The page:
The worst town in the world starts to seem like not such a bad place after all.
Second-novelist Connelly (Bringing Out the Dead, 1998) rips the lid off another simmering stew of malcontented urbanites, his prose leaping off from the opening line (“Don Reedy was a boy so briefly he often forgot it happened”) and barely taking a breath thereafter. Don Reedy is a sad-luck loser: in just ten pages he goes from bad car thief to feloniously bad driver to mafia lackey to stickup man—with generous dollops of jail time between each ill-advised career move. Cut to the present, and Reedy’s been paroled in order to serve as technical adviser on a new TV show being shot in his home city of Crumbtown—a falling-apart East Coast burg. The show is loosely based on the exploits that most recently landed Reedy in jail: a series of bank robberies in which Reedy and his cohorts were famous for throwing cash into the air afterward and creating mass hysteria in the streets outside the banks. Of course, his first day on the set, Reedy falls in love. Rita is a hard-bitten Russian waitress with a psychotic husband she’s been trying to leave for years—who’s fallen for Reedy as well. Complicating Reedy’s life on the set are Tim and Tom, a pair of drunks who bungled most of Reedy’s bank jobs and now manage to stumble idiotically into trouble on just about every other page. Connelly’s junky auto prose—it rattles along endearingly—sings out from every page of this broken-down dream of a book. The men are laughably pathetic, the women are tougher than nails, and the characters have an amazing propensity for getting run over by old cars.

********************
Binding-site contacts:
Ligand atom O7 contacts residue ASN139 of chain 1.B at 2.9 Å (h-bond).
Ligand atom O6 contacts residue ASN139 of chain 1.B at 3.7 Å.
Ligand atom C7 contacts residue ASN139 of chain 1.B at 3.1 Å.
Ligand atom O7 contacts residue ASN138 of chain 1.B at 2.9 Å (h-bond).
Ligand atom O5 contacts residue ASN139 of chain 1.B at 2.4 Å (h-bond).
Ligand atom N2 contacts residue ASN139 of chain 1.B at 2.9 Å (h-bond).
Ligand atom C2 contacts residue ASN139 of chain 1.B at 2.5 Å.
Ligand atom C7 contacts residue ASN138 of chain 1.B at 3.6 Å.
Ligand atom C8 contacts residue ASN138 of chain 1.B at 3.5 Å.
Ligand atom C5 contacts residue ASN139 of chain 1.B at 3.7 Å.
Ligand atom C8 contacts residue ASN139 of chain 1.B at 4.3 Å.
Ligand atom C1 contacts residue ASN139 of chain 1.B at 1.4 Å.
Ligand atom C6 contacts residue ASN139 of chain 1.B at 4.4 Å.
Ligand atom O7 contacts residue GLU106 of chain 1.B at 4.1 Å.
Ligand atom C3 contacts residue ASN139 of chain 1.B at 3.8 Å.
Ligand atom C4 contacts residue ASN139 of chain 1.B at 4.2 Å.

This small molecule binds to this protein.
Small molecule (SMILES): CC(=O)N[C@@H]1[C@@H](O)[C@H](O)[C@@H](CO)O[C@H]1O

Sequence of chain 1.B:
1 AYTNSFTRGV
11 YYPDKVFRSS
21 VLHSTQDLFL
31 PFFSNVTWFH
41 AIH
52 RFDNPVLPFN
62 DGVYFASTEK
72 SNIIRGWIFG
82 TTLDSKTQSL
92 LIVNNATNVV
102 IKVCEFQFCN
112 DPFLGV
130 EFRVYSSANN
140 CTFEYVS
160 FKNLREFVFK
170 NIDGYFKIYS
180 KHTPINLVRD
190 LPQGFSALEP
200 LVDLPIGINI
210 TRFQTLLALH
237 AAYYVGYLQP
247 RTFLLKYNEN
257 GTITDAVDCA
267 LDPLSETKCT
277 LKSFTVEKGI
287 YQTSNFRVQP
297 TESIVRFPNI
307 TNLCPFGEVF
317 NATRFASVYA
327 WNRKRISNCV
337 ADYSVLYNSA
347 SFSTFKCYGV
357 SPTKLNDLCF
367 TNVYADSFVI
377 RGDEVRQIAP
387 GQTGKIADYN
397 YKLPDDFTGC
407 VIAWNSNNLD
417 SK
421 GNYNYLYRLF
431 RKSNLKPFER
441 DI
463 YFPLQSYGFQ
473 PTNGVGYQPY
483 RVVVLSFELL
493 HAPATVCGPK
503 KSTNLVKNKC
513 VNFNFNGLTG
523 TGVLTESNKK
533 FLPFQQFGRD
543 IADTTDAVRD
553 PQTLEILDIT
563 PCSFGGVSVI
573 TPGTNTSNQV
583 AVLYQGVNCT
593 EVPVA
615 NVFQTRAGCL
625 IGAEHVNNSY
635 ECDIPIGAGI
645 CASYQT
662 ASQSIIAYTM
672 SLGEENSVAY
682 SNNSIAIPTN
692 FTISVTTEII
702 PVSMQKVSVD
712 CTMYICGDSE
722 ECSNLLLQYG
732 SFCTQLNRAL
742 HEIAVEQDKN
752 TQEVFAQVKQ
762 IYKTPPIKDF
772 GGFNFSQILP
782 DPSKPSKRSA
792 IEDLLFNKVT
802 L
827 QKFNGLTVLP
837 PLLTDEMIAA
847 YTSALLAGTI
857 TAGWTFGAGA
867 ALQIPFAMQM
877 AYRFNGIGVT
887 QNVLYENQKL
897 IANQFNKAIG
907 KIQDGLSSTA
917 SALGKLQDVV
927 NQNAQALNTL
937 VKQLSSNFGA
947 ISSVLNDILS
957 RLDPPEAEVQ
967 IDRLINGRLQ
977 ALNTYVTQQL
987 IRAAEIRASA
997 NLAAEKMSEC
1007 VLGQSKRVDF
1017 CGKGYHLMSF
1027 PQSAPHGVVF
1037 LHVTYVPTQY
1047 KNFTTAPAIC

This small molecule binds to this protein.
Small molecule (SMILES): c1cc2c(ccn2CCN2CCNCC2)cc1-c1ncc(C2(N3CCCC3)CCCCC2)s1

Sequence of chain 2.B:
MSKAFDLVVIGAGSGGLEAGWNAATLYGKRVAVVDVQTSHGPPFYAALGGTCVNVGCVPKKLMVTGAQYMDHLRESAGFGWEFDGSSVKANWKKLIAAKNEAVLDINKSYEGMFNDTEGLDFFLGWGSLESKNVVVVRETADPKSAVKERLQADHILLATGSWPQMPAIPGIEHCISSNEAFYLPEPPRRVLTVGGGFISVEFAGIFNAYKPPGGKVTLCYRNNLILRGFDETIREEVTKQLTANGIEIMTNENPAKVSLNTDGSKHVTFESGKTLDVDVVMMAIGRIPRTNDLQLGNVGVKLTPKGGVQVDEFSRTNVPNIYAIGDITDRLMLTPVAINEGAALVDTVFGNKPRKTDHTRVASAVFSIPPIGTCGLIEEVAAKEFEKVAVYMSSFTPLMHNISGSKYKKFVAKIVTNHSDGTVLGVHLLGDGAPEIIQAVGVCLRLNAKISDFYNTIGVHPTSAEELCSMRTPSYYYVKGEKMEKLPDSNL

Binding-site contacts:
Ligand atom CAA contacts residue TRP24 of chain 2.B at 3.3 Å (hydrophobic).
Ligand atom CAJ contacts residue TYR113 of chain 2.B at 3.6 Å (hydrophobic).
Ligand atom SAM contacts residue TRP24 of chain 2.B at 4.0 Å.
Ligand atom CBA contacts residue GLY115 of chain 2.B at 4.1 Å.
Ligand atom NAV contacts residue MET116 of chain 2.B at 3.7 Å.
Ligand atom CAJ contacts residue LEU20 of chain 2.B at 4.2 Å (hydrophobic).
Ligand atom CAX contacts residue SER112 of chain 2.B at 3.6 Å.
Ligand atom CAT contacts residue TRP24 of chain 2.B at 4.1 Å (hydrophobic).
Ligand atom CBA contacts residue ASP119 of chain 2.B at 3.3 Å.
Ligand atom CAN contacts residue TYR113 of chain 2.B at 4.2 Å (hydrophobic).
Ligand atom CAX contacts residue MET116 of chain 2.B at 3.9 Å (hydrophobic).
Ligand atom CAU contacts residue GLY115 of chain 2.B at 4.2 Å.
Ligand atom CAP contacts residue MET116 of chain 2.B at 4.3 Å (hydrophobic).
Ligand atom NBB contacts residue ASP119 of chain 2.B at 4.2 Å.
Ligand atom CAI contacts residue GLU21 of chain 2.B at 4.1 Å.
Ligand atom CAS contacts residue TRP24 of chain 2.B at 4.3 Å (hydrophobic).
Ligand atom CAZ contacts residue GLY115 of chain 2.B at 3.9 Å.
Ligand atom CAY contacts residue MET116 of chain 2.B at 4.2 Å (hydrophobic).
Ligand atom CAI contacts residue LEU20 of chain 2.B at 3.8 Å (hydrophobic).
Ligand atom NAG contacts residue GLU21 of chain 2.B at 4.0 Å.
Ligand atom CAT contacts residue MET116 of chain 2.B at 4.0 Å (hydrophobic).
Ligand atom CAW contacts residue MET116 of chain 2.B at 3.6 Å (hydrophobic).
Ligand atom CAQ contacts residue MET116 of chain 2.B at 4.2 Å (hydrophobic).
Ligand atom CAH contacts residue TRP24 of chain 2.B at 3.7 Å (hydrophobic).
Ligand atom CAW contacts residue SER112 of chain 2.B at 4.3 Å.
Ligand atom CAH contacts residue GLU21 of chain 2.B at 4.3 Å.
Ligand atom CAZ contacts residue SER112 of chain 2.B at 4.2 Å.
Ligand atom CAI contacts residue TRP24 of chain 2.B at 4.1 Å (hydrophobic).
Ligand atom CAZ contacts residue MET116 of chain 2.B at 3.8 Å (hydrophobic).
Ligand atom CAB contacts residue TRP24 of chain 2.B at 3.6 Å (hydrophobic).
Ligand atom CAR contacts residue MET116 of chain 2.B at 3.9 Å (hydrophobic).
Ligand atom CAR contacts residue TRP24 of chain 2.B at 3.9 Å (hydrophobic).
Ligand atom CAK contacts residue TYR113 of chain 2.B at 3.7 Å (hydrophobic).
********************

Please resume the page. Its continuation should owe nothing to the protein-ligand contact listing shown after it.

A mournfully funny ode to the worst in everybody: “It wasn’t a race thing; it wasn’t a religion thing; it was a crumb thing.”